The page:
[COMMENT] The evolutionary process we are currently undergoing has digitalisation at its core. My own writings and musings confirm my obsession with the subject.
Talking to my good friend, Khosi Thabethe, whose speciality is fulfilling a communications and experiential lead role in government-led special projects, the spotlight shone on traditional media as a key vehicle to impart messages to the public.
Her view, gleaned from her work over the last couple of years, is that carefully choosing one’s target audience (and messaging) has taken a back seat to getting the information out as quickly as possible. Social media has literally taken over lives to a point of controlling minds and thoughts, oftentimes with ill-effect! Trending is a barometer to tick a box for ‘impact’ versus whether the message has been received as intended.
As with days of old, government communicators go where consumers of information gather. The advent of social media sees the stance continue and communicators feel compelled to go where consumers of information gather…social media. They try to mimic social media influencers and gather as many followers as possible in order to have a citizenry (followers) to whom they can then impart their messaging.
Evolved communications approach
What is ignored is that because the emergence of new technology has changed how consumers receive information, an evolved communications approach is then also required. The olden day’s top-to-bottom communications funnel that was (is) common in government organisations and big corporates no longer serves the objectives of the day.
Consumers are no longer voiceless and awaiting one-way communications from their elected leaders. They are curating their own content and they sharing their carefully photoshopped of lives-not-lived, pursuing cool hobbies and opening up the dark world of fake news. This puts at the centre the precise reason why government communicators need to choose the correct mediums for the correct message, engagement opportunity and help distil communications approaches for government to reach the ever-narcissistic, constantly engaged, brutally judgemental and vocal citizen.
Earlier this year, the Independent Electoral Commission and Media Monitoring Africa joined forces to combat misinformation on social media ahead of the national elections. They looked for the use of language that incited violence, publication of false or defamatory information and discrimination.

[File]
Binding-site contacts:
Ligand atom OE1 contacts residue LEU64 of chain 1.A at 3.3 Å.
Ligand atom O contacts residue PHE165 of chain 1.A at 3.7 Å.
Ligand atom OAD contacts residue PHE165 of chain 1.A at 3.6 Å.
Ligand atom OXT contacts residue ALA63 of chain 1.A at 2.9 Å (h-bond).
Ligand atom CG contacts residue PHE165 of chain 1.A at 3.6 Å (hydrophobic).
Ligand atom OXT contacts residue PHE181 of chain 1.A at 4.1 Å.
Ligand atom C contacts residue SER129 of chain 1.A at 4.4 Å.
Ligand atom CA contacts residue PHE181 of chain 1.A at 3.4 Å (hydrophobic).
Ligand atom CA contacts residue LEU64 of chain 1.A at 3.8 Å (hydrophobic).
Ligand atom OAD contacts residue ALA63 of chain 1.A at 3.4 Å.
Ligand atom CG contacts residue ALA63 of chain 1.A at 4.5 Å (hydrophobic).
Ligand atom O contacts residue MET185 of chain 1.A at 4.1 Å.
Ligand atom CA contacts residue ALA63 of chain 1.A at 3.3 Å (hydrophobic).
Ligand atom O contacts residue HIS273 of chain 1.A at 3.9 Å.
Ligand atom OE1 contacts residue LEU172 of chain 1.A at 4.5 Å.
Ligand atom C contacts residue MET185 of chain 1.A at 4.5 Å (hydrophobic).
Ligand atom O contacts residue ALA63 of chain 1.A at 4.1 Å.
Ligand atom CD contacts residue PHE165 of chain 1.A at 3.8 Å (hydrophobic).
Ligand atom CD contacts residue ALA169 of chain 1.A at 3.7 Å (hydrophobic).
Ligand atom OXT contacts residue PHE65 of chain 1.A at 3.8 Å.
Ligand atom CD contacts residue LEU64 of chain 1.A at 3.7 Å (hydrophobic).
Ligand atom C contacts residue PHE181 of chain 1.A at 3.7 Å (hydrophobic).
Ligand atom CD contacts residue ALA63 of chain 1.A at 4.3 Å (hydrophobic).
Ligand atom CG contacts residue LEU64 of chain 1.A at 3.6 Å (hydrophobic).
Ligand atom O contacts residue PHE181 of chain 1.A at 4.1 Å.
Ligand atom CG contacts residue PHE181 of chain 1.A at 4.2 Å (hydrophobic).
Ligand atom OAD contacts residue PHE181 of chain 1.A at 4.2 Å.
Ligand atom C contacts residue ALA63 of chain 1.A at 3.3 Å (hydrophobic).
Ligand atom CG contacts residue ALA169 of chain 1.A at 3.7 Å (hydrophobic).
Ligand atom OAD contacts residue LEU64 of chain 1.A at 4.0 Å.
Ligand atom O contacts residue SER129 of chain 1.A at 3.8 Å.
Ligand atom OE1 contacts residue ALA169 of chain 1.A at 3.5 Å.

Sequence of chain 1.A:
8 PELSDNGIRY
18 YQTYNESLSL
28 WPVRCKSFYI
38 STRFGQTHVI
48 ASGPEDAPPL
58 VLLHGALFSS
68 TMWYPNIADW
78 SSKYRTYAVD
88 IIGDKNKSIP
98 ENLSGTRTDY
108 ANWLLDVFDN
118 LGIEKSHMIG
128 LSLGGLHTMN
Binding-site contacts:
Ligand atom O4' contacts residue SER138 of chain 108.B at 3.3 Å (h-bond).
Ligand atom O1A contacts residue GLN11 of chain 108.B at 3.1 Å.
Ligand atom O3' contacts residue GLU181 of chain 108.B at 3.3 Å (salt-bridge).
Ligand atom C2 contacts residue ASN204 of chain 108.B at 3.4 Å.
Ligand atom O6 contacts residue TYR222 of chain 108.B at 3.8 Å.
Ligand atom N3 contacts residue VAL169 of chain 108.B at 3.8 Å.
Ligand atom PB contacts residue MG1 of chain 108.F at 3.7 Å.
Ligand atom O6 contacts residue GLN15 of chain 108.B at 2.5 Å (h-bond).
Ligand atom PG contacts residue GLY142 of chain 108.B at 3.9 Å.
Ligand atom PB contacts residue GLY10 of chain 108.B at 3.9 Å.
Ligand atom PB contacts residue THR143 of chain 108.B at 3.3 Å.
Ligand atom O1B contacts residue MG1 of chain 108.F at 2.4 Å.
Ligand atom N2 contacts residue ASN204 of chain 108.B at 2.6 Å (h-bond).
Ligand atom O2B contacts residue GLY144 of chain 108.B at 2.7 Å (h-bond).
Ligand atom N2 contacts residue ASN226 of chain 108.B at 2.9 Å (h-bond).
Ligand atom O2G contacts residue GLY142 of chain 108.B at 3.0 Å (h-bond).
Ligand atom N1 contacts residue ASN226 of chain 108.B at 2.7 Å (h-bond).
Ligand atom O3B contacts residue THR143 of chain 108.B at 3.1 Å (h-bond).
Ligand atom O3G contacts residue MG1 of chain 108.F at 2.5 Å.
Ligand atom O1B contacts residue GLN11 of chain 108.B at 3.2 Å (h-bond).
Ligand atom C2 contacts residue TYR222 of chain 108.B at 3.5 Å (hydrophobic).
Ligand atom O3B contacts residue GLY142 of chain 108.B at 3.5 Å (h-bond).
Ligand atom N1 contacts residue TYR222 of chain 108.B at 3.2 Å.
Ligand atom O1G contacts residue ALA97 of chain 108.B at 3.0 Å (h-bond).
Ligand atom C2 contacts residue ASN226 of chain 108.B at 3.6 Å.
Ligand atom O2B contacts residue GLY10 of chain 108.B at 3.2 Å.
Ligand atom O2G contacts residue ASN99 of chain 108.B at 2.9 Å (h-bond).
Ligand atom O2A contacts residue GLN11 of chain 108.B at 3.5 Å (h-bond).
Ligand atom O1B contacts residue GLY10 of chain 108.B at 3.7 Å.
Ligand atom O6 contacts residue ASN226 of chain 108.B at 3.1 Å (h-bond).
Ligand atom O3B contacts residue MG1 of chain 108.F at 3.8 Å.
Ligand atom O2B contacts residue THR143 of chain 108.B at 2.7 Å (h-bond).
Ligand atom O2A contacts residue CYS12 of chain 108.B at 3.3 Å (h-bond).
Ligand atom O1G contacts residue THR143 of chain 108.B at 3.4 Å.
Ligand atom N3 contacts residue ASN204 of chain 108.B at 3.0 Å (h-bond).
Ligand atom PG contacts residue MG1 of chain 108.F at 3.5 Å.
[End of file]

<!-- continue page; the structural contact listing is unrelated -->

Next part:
This was a great exercise during the elections, but it needs to be continued so as to help craft a social media framework specifically and especially for government communicators. The importance of this is seen with social media mainstays like Facebook, that has taken initiatives to prevent the spread of false information and the continued momentum calling for the regulation of social media platforms from others. This is a good reason for the need for government communicators to also utilise traditional media platforms.
Ramaphosa used traditional media
Other reasons are that the majority of the South African citizenry still watch television daily for entertainment and to stay informed, they listen to the radio by the minute and consume print and out of home media in their daily commutes. Recently, when the country was rocked by gender based violence and protesting students at UCT, President Cyril Ramaphosa used traditional media to address the nation.
In understanding the sensitivity of the subjects and speed at which social media commentary fuels a fire, The Presidency didn’t just release a statement and distribute it to media houses as they ordinarily would have done. It was crucial that the President connect with the nation on this important subjects, in person. The message was then carried by traditional and digital media.
Face-to-face communication remains one of the most crucial platforms for government communicators because through this form of communication, they afforded themselves the opportunity to communicate directly, receive live/instant feedback and engender a sense of care in their subject.
Trust and transparency are built when people meet face-to-face, a rapport that simply cannot be achieved through social media interactions. When Ramaphosa addressed the students, he knew immediately that they were unhappy with government’s lack of response to the protest, hence he made the commitment to address the nation later that day to communicate in detail government’s action plan on the matter.
The decay of traditional media to the benefit of social networks raises concerns as to the validity of the information that is spreading at an unprecedented pace and does not garner as much impact as the follower numbers purport to deliver.
Government communicators (and senior executives) must not be led astray and believe that ‘views’, ‘likes’ and ‘shares’ will disarm people into not engaging and not asking the hard questions. Through traditional media platforms, communicators have a better chance to elaborate and expand on their content better than via sharing it on social media only.
Kagiso Musi is the group managing director of Meta Media South Africa, a new data-led media player in the country. She leads the Johannesburg and Cape Town offices with a list of blue-chip clients. The agency focuses on analysing and uncovering insights from the most granular forms of data and utilising that data to help clients win.
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